The musmons were very numerous in this part of the island. These fine animals were as large as deer; their horns were stronger than those of the ram, and their grey-coloured fleece was mixed with long hair.[Pg 89]

This hunting day was very fatiguing. Such going and coming, and running and riding and shouting! Of a hundred musmons which had been surrounded, more than two-thirds escaped, but at last, thirty of these animals and ten wild goats were gradually driven back towards the corral, the open door of which appearing to offer a means of escape, they rushed in and were prisoners.

In short, the result was satisfactory, and the settlers had no reason to complain. There was no doubt that the flock would prosper, and that at no distant time not only wool but hides would be abundant.

That evening the hunters returned to Granite House quite exhausted. However, notwithstanding their fatigue, they returned the next day to visit the corral. The prisoners had been trying to overthrow the palisade, but of course had not succeeded, and were not long in becoming more tranquil.

During the month of February, no event of any importance occurred. The daily labours were pursued methodically, and, as well as improving the roads to the corral and to Port Balloon, a third was commenced, which, starting from the enclosure, proceeded towards the western coast. The yet unknown portion of Lincoln Island was that of the wood-covered Serpentine Peninsula, which sheltered the wild beasts, from which Gideon Spilett was so anxious to clear their domain.

Before the cold season should appear the most assiduous care was given to the cultivation of the wild plants which had been transplanted from the forest to Prospect Heights. Herbert never returned from an excursion without bringing home some useful vegetable. One day, it was some specimens of the chicory tribe, the seeds of which by pressure yield an excellent oil; another, it was some common sorrel, whose anti-scorbutic qualities were not to be despised; then, some of those precious tubers, which have at all times been cultivated in South America, potatoes, of which more than two hundred species are now known. The kitchen garden, now well stocked and carefully defended from the birds, was divided into small beds, where grew lettuces, kidney potatoes, sorrel, turnips, radishes, and other cruciferæ. The soil on the plateau was particularly fertile, and it was hoped that the harvests would be abundant.[Pg 90]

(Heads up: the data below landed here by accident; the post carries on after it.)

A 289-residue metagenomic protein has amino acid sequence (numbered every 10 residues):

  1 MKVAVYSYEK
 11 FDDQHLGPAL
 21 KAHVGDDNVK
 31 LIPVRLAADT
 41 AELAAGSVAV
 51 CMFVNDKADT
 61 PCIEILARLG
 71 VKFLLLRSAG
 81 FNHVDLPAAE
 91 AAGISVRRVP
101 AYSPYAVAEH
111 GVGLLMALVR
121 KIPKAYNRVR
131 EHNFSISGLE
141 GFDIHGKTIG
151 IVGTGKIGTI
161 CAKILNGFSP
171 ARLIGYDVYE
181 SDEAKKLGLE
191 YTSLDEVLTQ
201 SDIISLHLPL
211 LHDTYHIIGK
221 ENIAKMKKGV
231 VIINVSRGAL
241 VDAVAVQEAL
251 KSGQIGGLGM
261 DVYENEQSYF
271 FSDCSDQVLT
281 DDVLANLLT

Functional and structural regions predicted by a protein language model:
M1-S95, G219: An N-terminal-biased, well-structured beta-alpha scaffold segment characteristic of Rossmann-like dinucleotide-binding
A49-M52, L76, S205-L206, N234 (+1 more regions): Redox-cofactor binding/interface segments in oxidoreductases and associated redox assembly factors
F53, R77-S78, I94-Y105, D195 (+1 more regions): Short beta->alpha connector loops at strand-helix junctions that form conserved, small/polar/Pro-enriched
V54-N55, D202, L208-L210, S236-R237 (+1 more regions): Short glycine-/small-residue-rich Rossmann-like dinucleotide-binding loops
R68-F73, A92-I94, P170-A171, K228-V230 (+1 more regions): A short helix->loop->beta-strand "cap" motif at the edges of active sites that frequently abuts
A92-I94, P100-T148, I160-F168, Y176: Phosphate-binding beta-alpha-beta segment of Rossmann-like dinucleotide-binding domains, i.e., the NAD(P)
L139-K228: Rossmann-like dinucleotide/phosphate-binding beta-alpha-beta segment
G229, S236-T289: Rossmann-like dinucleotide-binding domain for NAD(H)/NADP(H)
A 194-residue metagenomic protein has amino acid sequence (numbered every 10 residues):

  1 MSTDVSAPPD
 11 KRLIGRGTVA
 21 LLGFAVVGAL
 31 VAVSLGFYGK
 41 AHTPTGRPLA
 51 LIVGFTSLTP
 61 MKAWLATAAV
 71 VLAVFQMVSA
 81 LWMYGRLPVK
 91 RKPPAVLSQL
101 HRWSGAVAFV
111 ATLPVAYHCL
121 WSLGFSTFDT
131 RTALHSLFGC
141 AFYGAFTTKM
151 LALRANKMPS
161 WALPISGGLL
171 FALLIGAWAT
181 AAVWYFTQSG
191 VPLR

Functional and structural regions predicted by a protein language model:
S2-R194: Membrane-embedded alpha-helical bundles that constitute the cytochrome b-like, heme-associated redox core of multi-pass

They had also a variety of different beverages, and so long as they did not demand wine, the most hard to please would have had no reason to complain. To the Oswego tea, and the fermented liquor extracted from the roots of the dragonnier, Harding had added a regular beer, made from the young shoots of the spruce-fir, which, after having been boiled and fermented, made that agreeable drink, called by the Anglo-Americans spring-beer.

Towards the end of the summer, the poultry-yard was possessed of a couple of fine bustards, which belonged to the houbara species, characterised by a sort of feathery mantle; a dozen shovellers, whose upper mandible was prolonged on each side by a membraneous appendage; and also some magnificent cocks, similar to the Mozambique cocks, the comb, caruncle and epidermis being black. So far, everything had succeeded, thanks to the activity of these courageous and intelligent men. Nature did much for them, doubtless; but faithful to the great precept, they made a right use of what a bountiful Providence gave them.

After the heat of these warm summer days, in the evening when their work was finished and the sea breeze began to blow, they liked to sit on the edge of Prospect Heights, in a sort of verandah, covered with creepers, which Neb had made with his own hands. There they talked, they instructed each other, they made plans, and the rough good-humour of the sailor always amused this little world, in which the most perfect harmony had never ceased to reign.

They often spoke of their country, of their dear and great America. What was the result of the War of Secession? It could not have been greatly prolonged, Richmond had doubtless soon fallen into the hands of General Grant. The taking of the capital of the Confederates must have been the last action of this terrible struggle. Now the North had triumphed in the good cause, how welcome would have been a newspaper to the exiles in Lincoln Island! For eleven months all communication between them and the rest of their fellow-creatures had been interrupted, and in a short time the 24th of March would arrive, the anniversary of the day on which the balloon had thrown them on this unknown coast. They were then mere castaways, not even knowing how they should preserve their miserable lives from the fury[Pg 91] of the elements! And now, thanks to the knowledge of their captain, and their own intelligence, they were regular colonists, furnished with arms, tools, and instruments; they had been able to turn to their profit the animals, plants, and minerals of the island, that is to say, the three kingdoms of Nature.

Yes; they often talked of all these things and formed still more plans for the future.

As to Cyrus Harding he was for the most part silent, and listened to his companions more often than he spoke to them. Sometimes he smiled at Herbert's ideas or Pencroft's nonsense, but always and everywhere he pondered over those inexplicable facts, that strange enigma, of which the secret still escaped him!




CHAPTER IX